Image: Andrew G Hobbs
December 29 2009
Mark C O’Flaherty
Pokit is a young London tailoring outfit that makes suits for men who don’t wear suits. “We seem to attract a lot of men in their late 30s and early 40s,” says the manager of its new Soho store. Which makes perfect sense to me (as one of them): Pokit makes to measure for men (and women) who came of age in the 1980s when the likes of Paul Smith were injecting flair into the working week and Yohji Yamamoto was creating prototypes for today’s noir, modernist, no-tie-required wardrobe. Pokit’s suits echo the sometimes quirky but always relaxed and rounded-off proportions of Japanese design, with lashings of black and grey.
All its suits are made at Pokit’s Lamb’s Conduit Street base, and as well as allowing for the additional of personal quirks to its house styles at the tailoring stage (whether it be a dropped crotch or a cropped leg), Pokit carries a wide range of British tweeds, linens, cottons and wools, each swatch hung as a single jacket panel on a butcher’s hook in its stores. Its suits are as individual as you want them to be.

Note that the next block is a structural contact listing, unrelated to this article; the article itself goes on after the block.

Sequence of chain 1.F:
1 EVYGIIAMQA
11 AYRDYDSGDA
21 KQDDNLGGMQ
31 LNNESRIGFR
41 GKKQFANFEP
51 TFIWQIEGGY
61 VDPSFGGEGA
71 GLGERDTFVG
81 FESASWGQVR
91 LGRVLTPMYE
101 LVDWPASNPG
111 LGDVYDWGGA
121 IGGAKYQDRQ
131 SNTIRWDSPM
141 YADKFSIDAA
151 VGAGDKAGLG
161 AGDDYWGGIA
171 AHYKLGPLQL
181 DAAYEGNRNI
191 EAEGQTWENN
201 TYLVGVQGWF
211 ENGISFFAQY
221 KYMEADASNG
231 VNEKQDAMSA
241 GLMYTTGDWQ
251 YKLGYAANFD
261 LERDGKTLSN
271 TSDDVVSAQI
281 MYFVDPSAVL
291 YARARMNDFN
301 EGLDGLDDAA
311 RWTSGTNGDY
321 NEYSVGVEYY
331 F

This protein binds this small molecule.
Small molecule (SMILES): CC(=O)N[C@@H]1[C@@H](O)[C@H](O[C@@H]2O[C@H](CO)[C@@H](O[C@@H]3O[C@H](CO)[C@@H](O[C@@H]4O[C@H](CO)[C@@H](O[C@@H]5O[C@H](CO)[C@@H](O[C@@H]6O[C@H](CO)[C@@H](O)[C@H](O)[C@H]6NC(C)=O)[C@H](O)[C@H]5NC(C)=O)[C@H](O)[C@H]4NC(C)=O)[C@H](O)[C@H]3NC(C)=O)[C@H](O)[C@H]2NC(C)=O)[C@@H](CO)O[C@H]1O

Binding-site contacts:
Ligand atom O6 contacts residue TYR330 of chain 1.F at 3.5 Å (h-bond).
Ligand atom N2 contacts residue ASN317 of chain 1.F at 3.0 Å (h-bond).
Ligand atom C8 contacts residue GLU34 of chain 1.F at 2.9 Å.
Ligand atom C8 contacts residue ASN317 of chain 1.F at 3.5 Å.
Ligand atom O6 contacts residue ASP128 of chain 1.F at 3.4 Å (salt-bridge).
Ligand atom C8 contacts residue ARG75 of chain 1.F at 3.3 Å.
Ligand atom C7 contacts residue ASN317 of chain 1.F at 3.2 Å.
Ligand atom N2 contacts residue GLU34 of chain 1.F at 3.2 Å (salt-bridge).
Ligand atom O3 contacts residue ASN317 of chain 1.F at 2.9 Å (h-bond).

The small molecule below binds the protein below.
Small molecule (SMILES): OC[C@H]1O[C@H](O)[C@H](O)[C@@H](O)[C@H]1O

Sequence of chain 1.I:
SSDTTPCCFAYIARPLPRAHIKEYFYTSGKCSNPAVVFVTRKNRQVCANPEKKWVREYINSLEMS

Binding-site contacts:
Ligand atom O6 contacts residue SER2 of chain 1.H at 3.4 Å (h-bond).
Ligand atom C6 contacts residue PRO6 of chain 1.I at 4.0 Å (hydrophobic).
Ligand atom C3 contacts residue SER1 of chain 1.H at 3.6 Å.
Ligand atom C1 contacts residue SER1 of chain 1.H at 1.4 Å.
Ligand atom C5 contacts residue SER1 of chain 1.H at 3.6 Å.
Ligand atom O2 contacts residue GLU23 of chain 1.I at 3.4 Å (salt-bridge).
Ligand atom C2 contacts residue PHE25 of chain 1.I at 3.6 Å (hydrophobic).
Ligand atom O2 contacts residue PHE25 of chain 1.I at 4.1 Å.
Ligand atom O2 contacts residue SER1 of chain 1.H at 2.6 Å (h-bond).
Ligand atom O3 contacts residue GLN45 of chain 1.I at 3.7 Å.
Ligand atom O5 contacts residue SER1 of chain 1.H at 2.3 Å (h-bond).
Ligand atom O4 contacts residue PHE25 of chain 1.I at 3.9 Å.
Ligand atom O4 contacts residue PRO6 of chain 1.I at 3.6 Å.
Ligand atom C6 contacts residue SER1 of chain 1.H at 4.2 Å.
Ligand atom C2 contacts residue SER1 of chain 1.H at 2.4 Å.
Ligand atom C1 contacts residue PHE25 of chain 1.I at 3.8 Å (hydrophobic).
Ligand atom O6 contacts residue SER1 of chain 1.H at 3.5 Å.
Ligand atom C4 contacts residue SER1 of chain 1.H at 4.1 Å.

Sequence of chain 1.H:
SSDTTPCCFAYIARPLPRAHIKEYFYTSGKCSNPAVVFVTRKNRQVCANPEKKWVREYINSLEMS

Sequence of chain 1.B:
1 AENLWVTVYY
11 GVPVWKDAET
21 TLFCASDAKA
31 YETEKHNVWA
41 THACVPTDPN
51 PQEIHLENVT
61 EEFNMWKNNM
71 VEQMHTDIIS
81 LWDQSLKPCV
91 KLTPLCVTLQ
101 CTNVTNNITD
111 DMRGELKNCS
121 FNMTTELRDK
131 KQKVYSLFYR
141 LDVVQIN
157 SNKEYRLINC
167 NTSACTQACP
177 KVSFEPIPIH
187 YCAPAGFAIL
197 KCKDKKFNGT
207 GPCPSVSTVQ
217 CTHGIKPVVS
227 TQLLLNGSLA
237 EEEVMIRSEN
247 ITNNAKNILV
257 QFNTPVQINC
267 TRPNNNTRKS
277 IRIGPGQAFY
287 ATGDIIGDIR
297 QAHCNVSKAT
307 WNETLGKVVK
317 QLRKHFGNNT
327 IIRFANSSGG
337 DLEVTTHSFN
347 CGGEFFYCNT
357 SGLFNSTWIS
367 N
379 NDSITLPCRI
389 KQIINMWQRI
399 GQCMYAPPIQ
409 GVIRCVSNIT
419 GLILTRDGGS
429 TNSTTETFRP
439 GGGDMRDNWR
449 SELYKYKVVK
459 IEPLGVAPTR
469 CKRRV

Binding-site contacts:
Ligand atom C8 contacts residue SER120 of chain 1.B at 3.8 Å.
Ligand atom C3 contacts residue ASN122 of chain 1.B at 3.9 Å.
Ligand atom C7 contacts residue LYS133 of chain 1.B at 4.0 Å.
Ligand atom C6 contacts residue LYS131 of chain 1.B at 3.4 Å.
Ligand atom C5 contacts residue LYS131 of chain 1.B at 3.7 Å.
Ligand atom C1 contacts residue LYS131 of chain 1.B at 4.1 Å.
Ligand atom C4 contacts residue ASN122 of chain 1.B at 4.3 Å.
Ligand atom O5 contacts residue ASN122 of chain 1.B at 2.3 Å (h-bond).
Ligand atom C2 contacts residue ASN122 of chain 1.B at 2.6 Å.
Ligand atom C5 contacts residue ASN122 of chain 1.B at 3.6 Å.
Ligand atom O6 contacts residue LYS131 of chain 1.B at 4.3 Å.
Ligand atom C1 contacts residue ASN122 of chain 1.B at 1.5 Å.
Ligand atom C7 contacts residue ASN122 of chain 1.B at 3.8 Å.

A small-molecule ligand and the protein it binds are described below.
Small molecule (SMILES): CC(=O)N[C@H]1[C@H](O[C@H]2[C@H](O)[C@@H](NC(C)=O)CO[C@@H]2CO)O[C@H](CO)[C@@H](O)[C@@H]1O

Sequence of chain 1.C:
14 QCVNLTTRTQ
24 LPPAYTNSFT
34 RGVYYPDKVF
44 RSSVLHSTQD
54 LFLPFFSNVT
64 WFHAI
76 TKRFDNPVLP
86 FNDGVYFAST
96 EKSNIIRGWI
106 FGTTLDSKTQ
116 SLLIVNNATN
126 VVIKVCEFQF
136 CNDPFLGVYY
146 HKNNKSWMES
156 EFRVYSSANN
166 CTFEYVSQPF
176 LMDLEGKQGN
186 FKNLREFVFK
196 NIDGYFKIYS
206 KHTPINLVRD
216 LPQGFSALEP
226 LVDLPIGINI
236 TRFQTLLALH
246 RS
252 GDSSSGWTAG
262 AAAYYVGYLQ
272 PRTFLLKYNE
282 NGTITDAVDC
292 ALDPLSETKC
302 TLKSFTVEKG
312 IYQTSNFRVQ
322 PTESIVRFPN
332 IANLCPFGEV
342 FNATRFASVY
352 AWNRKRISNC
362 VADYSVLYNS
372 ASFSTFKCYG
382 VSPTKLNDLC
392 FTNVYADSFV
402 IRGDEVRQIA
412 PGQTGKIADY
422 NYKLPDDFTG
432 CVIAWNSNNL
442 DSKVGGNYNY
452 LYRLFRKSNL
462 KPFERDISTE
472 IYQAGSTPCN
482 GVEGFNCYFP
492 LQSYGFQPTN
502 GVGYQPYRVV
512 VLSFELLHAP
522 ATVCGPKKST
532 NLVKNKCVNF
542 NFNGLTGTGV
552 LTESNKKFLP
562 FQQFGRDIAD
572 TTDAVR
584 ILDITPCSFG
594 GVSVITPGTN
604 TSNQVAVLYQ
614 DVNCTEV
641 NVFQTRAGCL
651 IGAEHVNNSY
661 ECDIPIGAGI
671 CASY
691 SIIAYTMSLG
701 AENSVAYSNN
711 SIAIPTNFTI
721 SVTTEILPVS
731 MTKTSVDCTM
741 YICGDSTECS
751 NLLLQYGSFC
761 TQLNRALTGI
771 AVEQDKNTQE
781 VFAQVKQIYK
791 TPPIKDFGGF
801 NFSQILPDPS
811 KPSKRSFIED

The Pokit look is leftfield but smart, and with a pristine-quality turnaround of a fortnight and plenty of beautifully crafted accessories in its two stores, Pokit might just be the most modern outfitters in London. Prices start at around £595.